Hugh Byrne of the Washington Office on Latin America (WOLA) correctly predicted Portillo's victory in this round of the elections. Ironically, Byrne said, Portillo's tough stand on crime created the most impact with Guatemala's voters. "In most societies, when a person kills two people you might think that would work against them in an election," Byrne said.
"This appeals to the macho, 'Let's get tough on crime' situation."
This is Portillo's second attempt at the presidency. He lost to Guatemala's President Alvaro Arzu Irigoyen of the PAN in 1995. But during that campaign, amidthe 36-year-old guerrilla conflict that was ripping the country apart, Portillo wisely stayed mum about the murder charges.
Portillo isn't the only candidate with a bloody history who represents the FRG. The party's founder, Gen. Efrain Rios-Montt, one of the country's former dictators, won a legislative position which could make him the leader of Guatemala's Congress. During the early 1980s, wheen Rios-Montt ruled Guatemala, the military launched a campaign against the country's guerrilla groups that included incursions into neighboring Mexico. That era was one of the worst periods during the war for human rights abuses. Various human rights reports released since the war ended list 200,000 casualties during the conflict.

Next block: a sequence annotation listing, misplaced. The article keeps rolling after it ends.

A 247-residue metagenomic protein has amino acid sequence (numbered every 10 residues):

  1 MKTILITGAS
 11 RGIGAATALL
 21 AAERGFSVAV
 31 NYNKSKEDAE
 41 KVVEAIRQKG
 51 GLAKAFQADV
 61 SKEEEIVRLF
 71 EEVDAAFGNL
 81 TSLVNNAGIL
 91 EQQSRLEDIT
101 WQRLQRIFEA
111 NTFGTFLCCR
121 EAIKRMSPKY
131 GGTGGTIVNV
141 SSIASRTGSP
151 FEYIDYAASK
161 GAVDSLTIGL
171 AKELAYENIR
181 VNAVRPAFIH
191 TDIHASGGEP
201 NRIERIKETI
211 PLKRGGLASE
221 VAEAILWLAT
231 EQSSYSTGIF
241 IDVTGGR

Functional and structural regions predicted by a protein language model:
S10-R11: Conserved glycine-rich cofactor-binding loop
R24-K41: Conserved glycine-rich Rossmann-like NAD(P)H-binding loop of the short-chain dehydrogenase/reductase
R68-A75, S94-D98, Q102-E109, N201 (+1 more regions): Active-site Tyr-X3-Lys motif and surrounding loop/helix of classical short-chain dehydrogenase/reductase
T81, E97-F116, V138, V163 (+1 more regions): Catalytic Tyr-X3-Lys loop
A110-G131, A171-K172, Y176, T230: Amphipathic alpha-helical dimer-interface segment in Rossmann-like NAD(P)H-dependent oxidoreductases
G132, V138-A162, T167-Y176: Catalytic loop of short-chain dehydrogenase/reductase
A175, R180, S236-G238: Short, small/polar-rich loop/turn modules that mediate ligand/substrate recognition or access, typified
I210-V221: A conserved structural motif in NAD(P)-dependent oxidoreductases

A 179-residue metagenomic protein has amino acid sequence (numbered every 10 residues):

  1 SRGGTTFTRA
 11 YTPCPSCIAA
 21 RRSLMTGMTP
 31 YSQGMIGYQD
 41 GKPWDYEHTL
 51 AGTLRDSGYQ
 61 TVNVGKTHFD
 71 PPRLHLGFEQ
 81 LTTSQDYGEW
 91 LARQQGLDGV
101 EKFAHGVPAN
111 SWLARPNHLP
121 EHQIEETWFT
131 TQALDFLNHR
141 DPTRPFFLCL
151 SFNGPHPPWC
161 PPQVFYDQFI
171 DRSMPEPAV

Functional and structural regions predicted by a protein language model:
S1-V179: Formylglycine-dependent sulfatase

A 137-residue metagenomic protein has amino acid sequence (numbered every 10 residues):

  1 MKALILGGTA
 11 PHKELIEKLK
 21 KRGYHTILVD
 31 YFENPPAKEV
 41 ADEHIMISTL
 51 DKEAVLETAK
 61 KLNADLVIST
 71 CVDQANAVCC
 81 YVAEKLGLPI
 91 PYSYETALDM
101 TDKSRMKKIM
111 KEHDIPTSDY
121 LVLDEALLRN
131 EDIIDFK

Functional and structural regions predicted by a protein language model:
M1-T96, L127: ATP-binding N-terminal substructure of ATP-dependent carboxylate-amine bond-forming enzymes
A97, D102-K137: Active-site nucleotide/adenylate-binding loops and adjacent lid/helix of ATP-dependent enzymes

Byrne predicted other nations might react to the general's electoral victory with charges linked to his human rights record. Rios-Montt enjoys an amnesty against any charges in Guatemala.
"Given the Pinochet situation," Byrne said, "you could have the head of Congress indicted and unable to travel."
Byrne sees the surge of support for the FRG, despite the tainted history of its founder, as a repudiation of the pro-business PAN. "The party's been portrayed as elitist, even corrupt, with a good deal of cronyism," he said.
The PAN also features a newly-elected legislator with a controversial past. Mariano Rayo, a presidential adviser, was the focus of special legislative hearings this year after he was linked to a smear campaign against government critics. Rayo had secretly financed a radio production company. For a time, that company produced a daily talk program which attacked Dina Garcia, one of the owners of Guatemala City's most respected newspaper, BEGIN ITALS Prensa Libre.END ITALS The controversial program said Garcia and her daughter, a leading columnist on the paper, were promiscuous and poor journalists. Although Rayo was asked to resign at the hearings investigating his actions, President Arzu refused to let him step down.
Instead, the PAN successfully backed Rayo's bid for office. In a system where machismo and underhandedness are rewarded, Rayo's ascent from scandal to legislative victor seems almost commonplace.